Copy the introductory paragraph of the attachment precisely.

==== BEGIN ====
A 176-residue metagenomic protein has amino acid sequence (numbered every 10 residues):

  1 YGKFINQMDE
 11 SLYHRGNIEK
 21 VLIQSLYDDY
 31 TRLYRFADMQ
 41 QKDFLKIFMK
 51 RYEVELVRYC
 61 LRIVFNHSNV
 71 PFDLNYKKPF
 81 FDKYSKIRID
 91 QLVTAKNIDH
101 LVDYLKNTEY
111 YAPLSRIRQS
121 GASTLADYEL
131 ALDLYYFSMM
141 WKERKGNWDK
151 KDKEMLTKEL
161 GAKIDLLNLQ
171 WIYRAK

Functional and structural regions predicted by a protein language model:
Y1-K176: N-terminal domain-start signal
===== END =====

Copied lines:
A 176-residue metagenomic protein has amino acid sequence (numbered every 10 residues):